Looking at the bright colors of this portico and hearing the sound of laughter of a family that was standing nearby, it was somehow hard for me to believe that I was one floor above rooms where African men, women, and children were purportedly enslaved before being boarded onto ships and sent off to lands unknown. This is the House of Slaves (Maison des Esclaves), located on Gorée Island, just off the coast of Dakar, Senegal. Whether or not the house actually played a role in the Atlantic slave trade is a matter of controversy - a dispute between historians whose fact finding efforts have led them to conclude that the house was the home of a wealthy trader and nothing more and those who assert that millions of slaves spent time here. Whatever the truth is, the House of Slaves remains a popular destination for tourists. I was there with an African American colleague of mine; I'm of Asian heritage. As you might expect, our visit affected us in very different ways. I could see the tears welling up in her eyes as she listened to our guide speak about the place. It was a deeply profound experience for her, less so for me. I left her in our guide’s tender care and headed up to the portico to wait for her. Even if it is all just a myth - that the House of Slaves never really held any slaves - it does serve as a powerful symbol of a very painful time in human history, one that should never be re-lived. For that reason alone, I encourage others to go and visit it.
Both locals and tourists go shopping at Marché Kermel. The beautiful Victorian style open air building shelters its busy fresh food stalls inside. Outside, art souvenir stalls boarder around in a maze-like setup, with some vendors working on pieces throughout the day. There are other markets nearby, namely Marché Sandaga within walking distance, but I find Kermel's vendors let you roam about without intensely pushing their wares. Instead of haggling over a mask I don't particularly wan to buy, I am able to watch a basket be woven, a glass tile be painted, and a wood statue be polished. Usually, this laissez-faire attitude equals more purchases. Go figure!
The island of Gorée is known as one of the most vibrant heritage sites of the world for the African diaspora and Black History. The island was indeed the point of departure of many slave ships to the Caribbean and the Americas, and as a Caribbean girl, the journey through time felt particularly powerful. Standing at the Porte du Non Retour (the door of No Return, where slaves left the African continent for good to take on board the ships towards an unknown destination), one could only imagine what it felt like, and judging by the reactions of my fellow travelers, the emotions you feel there have nothing to do with the color of your skin. But Gorée is also an island that perfectly illustrates the diversity of this amazing country that is Senegal, as shown by this beautiful view Rafet! (beautiful, in wolof)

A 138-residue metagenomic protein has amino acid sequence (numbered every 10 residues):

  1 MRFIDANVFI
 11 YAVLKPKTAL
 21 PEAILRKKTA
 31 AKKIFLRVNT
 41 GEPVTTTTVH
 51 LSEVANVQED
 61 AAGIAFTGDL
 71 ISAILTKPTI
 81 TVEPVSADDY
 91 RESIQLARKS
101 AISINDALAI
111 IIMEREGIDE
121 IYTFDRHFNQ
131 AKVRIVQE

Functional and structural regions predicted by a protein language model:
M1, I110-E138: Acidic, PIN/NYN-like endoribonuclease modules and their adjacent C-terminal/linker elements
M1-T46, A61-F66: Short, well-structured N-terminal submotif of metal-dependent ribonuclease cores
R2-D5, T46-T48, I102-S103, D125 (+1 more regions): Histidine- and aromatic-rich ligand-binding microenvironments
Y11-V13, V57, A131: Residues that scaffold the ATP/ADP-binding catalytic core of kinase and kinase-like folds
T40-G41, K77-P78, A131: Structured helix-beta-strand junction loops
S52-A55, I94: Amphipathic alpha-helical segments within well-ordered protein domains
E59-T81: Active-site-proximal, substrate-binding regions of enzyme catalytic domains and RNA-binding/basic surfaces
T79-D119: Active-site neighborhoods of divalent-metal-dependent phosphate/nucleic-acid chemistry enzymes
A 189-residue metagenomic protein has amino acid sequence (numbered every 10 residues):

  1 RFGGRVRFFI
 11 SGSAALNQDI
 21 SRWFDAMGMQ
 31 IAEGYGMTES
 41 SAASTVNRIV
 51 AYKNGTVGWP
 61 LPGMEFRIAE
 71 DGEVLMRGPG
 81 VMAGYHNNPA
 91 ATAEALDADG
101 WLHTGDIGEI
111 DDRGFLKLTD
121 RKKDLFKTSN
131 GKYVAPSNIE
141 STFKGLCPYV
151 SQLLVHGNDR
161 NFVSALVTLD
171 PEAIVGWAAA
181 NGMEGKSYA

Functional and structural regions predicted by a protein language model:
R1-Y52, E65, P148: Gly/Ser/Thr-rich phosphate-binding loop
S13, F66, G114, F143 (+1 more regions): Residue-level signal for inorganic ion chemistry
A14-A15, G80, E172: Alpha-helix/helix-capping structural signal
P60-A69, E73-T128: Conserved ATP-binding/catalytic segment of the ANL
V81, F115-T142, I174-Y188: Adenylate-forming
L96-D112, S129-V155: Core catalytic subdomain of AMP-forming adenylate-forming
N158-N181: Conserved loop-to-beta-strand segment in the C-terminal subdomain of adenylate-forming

Dakar has miles of stretched out coastline just begging to be walked and wandered. Along the way you'll hit artisans selling their wares, markets, supermarkets and endless beaches. The scenery is evolving, modernizing, and ready for the adventurous traveler. Soon, this fountain in Place du Souvenir will have water flowing, but it is now ready to welcome.
The history of Ile de Goree is dark, it being a former port for slaves out of western Africa. Thankfully, the island is colorful and full of life. Restaurants, art galleries, shops, and beaches entertain wandering visitors. Here on the island, it's easy to make a day trip or take a break from the fast pace of mainland Dakar, totally worth a short ferry ride across the bay to a UNESCO World Heritage Site.
Digging our feet into the white sand, we dodged pick-up soccer games and sheep being dragged down to the beach for a good scrubbing. I was sweating in my wet suit, but knew I would need it as soon as we entered the cold January water. Tucking my board more snuggly under my arm, I shaded my eyes and glanced into the distance. As far as the eye could see, the beach snaked along the turquoise ocean cresting with the perfect waves to start surfing. The beach was speckled with surfers, beach bathers, and soccer players. Farther up the shore, tiki huts and surf shacks offered shade, beer, and fresh sea food to weary beach goers. It was our first day of surfing and we were able to bargain with one of the local surf instructors for a price of 12,000 cfa ($24) which included a lesson, a board, and a wetsuit, about a third of the price you might find in the U.S. Surf instructors are all over Yoff beach, all you have to do is go to the beach and make their acquaintance. Hopefully after a couple of weeks of this, I'll be hanging ten in no time!